The state's leading highway support group Monday called for a $20.5-billion revival of Southern California's freeway building program to protect the mobility of commuters and other motorists to the year 2000 and beyond.
This amount would build an additional 400 miles of freeways, including most of those that were abandoned or shelved in the freeway revolts of the late 1960s and 1970s, according to the Automobile Club of Southern California. Club officials said the expanded freeway system would serve an expected turn-of-the-century population of 19 million, up 3 million from today.
Launching a campaign to inject new life into Southern California's once-vaunted freeway construction program, Auto Club President Harry V. Cheshire Jr. described freeways as one of the region's most critical issues. He said there "absolutely must be some improvement if we're going to continue to enjoy mobility."
The freeway plan, based on a study by the club of the region's transportation needs, was outlined at a Los Angeles news conference. In emphasizing motorists' needs, the officials skirted the multitude of practical and political problems that freeway advocates have encountered in recent years.
With an admitted goal of drumming up public support for a bigger, better freeway system, club engineers responsible for the study said traffic congestion is increasing so rapidly that it threatens the region's mobility, life styles and economy.
"We're rapidly becoming one city of Southern California--a region 250 miles long by 50 miles wide," said David D. Grayson, the Auto Club's engineering and technical services director. "The region now has 10 million drivers. It will have 15 million by the year 2000. And 50% of their travel is on the freeway system, although it represents only a fraction of the region's street and road network."
He said daily trips on the system have increased from 50 million in 1980 to 56 million now, and will climb to 65 million by the year 2000.
"The quality of our travel will be seriously restricted," he said. "Freeway travel speeds, for example, will drop from an average 37 miles an hour to 17 miles an hour."
For purposes of the freeway study, the club included 13 Southern California counties from San Luis Obispo and Tulare south to the Mexican border.
Grayson said the study found that Los Angeles, contrary to popular belief, is not the nation's freeway capital.
Rather, a comparison of freeway mileage and population of 20 large U.S. cities showed Los Angeles ranked 17th in terms of miles of freeway per 1 million of population. Dallas led the list, and only New York, Philadelphia and Chicago trailed Los Angeles.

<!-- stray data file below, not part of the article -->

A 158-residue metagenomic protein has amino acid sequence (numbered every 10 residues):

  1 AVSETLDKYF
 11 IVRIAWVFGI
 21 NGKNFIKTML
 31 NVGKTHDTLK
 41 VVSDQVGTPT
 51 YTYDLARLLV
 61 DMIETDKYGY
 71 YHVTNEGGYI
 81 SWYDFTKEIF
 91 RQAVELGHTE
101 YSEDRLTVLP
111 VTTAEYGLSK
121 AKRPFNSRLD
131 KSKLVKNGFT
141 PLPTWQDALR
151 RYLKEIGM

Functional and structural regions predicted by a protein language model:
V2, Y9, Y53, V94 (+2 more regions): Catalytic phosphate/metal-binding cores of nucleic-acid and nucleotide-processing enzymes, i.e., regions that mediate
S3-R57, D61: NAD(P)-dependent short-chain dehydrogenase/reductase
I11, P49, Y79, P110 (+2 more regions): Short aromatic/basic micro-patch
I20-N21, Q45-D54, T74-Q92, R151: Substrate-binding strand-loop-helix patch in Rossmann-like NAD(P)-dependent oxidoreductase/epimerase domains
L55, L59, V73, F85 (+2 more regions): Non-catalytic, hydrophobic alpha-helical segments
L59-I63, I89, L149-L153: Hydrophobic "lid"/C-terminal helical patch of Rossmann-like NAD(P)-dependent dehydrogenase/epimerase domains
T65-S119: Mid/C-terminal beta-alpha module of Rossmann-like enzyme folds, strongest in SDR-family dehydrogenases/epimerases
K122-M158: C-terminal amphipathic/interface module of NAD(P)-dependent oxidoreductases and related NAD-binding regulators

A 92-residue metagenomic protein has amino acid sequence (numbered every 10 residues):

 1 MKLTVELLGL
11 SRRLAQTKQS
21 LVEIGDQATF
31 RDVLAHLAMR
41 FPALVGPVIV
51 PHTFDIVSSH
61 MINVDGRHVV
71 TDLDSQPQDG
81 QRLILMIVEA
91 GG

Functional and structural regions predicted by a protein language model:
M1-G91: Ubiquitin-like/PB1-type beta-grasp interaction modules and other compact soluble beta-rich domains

The Auto Club identified 20 freeways involving 26 projects for priority action under the proposed $20-billion-plus development program.
The projects included completing the Glendale Freeway between Glendale Boulevard and the Santa Monica Freeway in central Los Angeles, at a cost of $460 million, and finishing the Long Beach Freeway, at a cost of $480 million, north of Valley Boulevard. The Auto Club list also included such projects as the Beach Boulevard, Costa Mesa/Newport Beach and Orange freeways in Orange County, and a freeway in the South Bay area.
The study also said there was an urgent need to make the existing freeway system perform better, much as it did during the 1984 Olympic Games.
"That was a wonderful experiment," Grayson said. "The freeways carried more people than ever before. It showed us that we know how to make the freeways work better. They can flow freely."
The Auto Club's study called for more ramp metering, better handling of vehicular breakdowns, more bus service and, of course, greater ride-sharing incentives. All were part of the successful performance of the regional freeway system during the Olympics.
In an effort to portray the new freeway projects as affordable, Grayson said the cost would amount to about $2 per motorist per week for 15 years. He conceded that financing the new projects, at a rate of about $1.5 billion a year, would be a monumental task, adding that funds nevertheless would come from such traditional sources as highway-user taxes. He also urged tapping non-traditional sources, including local taxes and bond issues.